Bending them like this, I can permanently fit them to the roof, and not lose them, but can still lace the rope around the open end easily.

Pins for connecting walls to roof
Look closely at the last picture in this set, and you'll see that the vertical part of the "pin" appears to join onto the nut/bolt that goes through the wall lattice X. It's actually all the same bolt, just a long one, with the head cut off.
The bolt is a 1/4"(6mm) diameter, 120mm long bolt with thread on about 1inch of the shank.
By threading a nut on as far as it will go, and bending it almost exactly where the thread stops next to the nut, you get a L-shaped pin which is threaded on the short-section, and has the nut permanently locked into the "corner" (due to the distortion of the thread that occurs while bending the bolt right next ot it).
It's actually quite easy (just bend a bolt)'s just hard to explain.

These special L-shape bolts are used in-place-of the short bolts at the top edge of the roof, but only on every second joint. (where the timbers sit).

Step 7: Canvas Components - the Wall!

Buy a piece of canvas that's as long as your tent is round, including the door, plus a bit spare - perhaps 30cm( 1').

The simple version (my first method) :
I didn't have to do anything else to mine apart from hem the two raw ends, and put a few brass eye-lets into the hemmed ends. To keep it up, it just has the top few inches hung over the wall,
and held in place by the weight of the roof supports (bull-dog clips during assembly).
At the door, the canvas end is just taken thru the door, and string/light rope is used to lash
from the eye-lets in the end seam back to the lattice on the inside of the wall, which holds
the canvas tight around the outside of the wall when these are tightened a bit. The wall itself
can then act a little like a "tension band" ..the tensioning ropes are still a must though!.

The longer version (my perferred method now) :
background: my yurt's are constructed such that when all the timber frames are together, and the roof timbers are fitted, the top edge of the wall/lattice has a roof timber fitted on every second X joint. This leaves every second bolted joint free, and accessable for hanging the wall from.

To do this, I sew a reinforcing to the canvas just below the point that would be matched onto the joint in the wall, and sew a wodden "toggle" , via a strong nylon cord into the reinforcing. The wall canvas can then just be hitched-up onto the wall timbers, and hung there from the wooden toggles.

This gives a result that is invisible from the outside of the tent, easy to erect in a repeatable way, and still within the spirit of the construction.

Note about Tensioning ropes:
These tension ropes/cords (I use two bands, each of 3mm woven venetian blind cord) must be
permanently fitted to the timber walls before the camvas walls and roof are put on. I will go into how these cords are tied to the wall at the end of the Instructable. During test assembly though, you can just wrapt them round the whole yurt, and at least the top one must be partially tightened, or the timber lattice walls will fall down. This must be done before any weight is put on them like when you put the the roof timbers us, or the wall canvas is put on.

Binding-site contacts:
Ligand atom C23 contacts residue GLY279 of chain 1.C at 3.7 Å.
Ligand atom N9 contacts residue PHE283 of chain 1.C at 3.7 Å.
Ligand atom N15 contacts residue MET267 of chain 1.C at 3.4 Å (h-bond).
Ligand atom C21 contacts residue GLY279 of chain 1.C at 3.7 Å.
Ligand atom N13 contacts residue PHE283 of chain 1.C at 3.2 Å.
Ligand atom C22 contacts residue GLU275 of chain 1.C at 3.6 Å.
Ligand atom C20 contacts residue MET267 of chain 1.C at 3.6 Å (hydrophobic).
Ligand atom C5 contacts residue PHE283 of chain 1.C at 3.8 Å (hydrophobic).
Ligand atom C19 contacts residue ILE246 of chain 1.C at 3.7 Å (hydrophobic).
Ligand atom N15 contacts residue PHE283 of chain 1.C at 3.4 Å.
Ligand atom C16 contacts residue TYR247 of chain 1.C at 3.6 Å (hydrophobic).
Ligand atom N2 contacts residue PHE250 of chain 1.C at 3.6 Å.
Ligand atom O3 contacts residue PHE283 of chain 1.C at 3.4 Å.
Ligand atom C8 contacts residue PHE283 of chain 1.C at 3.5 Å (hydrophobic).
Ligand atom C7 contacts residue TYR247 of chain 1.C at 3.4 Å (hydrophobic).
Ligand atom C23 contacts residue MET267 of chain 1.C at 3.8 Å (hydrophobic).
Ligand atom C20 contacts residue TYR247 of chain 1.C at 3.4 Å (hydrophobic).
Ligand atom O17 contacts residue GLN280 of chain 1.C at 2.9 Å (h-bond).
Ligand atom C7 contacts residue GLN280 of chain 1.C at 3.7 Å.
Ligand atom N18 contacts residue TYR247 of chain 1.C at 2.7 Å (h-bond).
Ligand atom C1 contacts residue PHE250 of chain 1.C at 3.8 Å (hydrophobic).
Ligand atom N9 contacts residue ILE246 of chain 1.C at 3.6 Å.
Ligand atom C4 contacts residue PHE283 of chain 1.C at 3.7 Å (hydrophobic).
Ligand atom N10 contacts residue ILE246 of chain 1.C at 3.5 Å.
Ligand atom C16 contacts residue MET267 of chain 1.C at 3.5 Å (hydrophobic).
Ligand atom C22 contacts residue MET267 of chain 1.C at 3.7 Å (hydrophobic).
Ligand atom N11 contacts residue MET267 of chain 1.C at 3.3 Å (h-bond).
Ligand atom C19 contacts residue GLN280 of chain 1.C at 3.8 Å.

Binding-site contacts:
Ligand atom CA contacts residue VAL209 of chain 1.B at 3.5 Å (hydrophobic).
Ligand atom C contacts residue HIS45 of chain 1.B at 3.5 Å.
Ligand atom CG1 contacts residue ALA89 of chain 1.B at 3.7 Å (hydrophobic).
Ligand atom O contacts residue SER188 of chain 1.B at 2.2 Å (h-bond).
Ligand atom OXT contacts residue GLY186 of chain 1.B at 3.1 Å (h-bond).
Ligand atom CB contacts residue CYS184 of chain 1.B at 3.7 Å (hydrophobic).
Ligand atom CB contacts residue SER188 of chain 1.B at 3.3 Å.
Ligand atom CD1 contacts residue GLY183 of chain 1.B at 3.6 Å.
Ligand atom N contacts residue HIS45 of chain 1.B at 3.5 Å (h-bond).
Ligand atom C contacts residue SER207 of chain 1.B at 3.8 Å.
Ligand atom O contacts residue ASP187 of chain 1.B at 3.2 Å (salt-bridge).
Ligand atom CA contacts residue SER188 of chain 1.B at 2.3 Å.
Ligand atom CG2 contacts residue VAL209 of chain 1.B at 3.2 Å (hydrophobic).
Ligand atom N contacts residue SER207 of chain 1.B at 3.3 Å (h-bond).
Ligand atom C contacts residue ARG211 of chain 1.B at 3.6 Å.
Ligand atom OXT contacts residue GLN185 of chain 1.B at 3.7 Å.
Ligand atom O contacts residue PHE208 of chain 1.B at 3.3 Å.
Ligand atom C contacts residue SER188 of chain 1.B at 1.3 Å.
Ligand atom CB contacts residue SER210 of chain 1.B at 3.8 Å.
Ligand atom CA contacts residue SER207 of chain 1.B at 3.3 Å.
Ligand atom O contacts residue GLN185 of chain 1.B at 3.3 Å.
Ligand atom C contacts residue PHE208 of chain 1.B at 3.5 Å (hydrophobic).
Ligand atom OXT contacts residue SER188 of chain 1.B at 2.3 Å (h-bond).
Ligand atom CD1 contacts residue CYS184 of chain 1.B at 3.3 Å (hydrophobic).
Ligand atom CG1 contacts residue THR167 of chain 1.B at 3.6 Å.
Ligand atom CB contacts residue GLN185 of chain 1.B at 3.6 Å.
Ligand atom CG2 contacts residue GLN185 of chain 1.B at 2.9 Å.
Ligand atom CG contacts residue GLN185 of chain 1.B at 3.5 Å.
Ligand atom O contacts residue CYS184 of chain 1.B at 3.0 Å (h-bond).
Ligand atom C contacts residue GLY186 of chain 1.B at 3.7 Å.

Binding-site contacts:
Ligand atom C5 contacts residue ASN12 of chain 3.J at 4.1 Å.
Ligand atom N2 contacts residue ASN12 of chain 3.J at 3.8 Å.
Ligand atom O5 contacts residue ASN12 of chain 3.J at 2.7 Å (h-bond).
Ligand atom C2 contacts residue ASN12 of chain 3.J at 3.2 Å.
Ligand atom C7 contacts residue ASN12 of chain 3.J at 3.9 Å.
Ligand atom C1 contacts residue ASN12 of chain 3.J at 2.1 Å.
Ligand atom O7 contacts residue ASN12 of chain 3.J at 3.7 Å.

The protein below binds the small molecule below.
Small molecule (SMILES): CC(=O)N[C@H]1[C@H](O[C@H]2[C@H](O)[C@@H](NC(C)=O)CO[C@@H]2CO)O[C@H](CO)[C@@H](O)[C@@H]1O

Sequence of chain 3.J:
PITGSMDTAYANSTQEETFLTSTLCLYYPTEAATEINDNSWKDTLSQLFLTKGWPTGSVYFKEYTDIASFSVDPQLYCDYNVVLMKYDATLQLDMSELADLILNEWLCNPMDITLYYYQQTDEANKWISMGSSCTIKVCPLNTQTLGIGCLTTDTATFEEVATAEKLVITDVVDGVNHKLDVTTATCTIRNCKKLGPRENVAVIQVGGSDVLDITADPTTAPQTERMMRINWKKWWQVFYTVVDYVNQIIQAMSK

Step 8: Canvas Components - Roof

Roof Canvas Construction:
Buy 16 metres of roof canvas at approx 6' wide, and cut/sew it as per the picture below.

Notice how there are two sections 1800(6') wide, these are the full width of the canvas. The two smaller rectangles (top, and bottom) are from the same length of canvas, just split down the middle to half their width.

The "wedge" that is shown missing needs to be cut out and sewn up so that the roof canvas becomes "cone" shaped. to match your roof pitch.
I actually find it easier to just assmemble the whole timber structure in the back yard at this point, and hang the completed flat circle onto the framework/roof. Using a stepladder, and lots of strong pins, I can then pin the roof so that it's clear exaclty how much canvas (the wedge shape) needs to be removed, leaving the roof as a "good fit".

For the simple version:
Do a final Trim, and hem of the outer edge only after you have removed the "wedge" and sewed that bit up, located the roof on the structure again, and finally walked round the outside with a piece of chalk drawing a line where you think the hem should go. I didn't, and no matter how I tried to make it an exact circle, the hems are still a bit uneven. Oh well.

For the more complicated (but preferred) version:
I sew a flat and straight "band" of canvas, about 20cm (6") wide, all the way around the roof edge. This fabric is deliverately NOT curved to match the roof, it is instead straight to match the walls, and it hangs from the bottom of the roof, down the walls, and fully covers-over the wall->roof joint making is really wind/rain/sleet/bug/insect proof.
This also gives a nice professional finish to the outside of the yurt.
I only did this in my 3rd yurt, for which I forgot to take pictures, but believe me, it's really good having a nice air/wind-tight seal there ( my current yurt, the oldes one doesn't have this, and gets a bit drafty). Most of the pictures in this instructable are from my second yurt, which has "dagging" (ie zig-zag square shapes) around the roof edge, this was at the request of the "new owner", and is a bit prettier, but also less traditional, and not as airtight as the 3rd yurt with a solid band.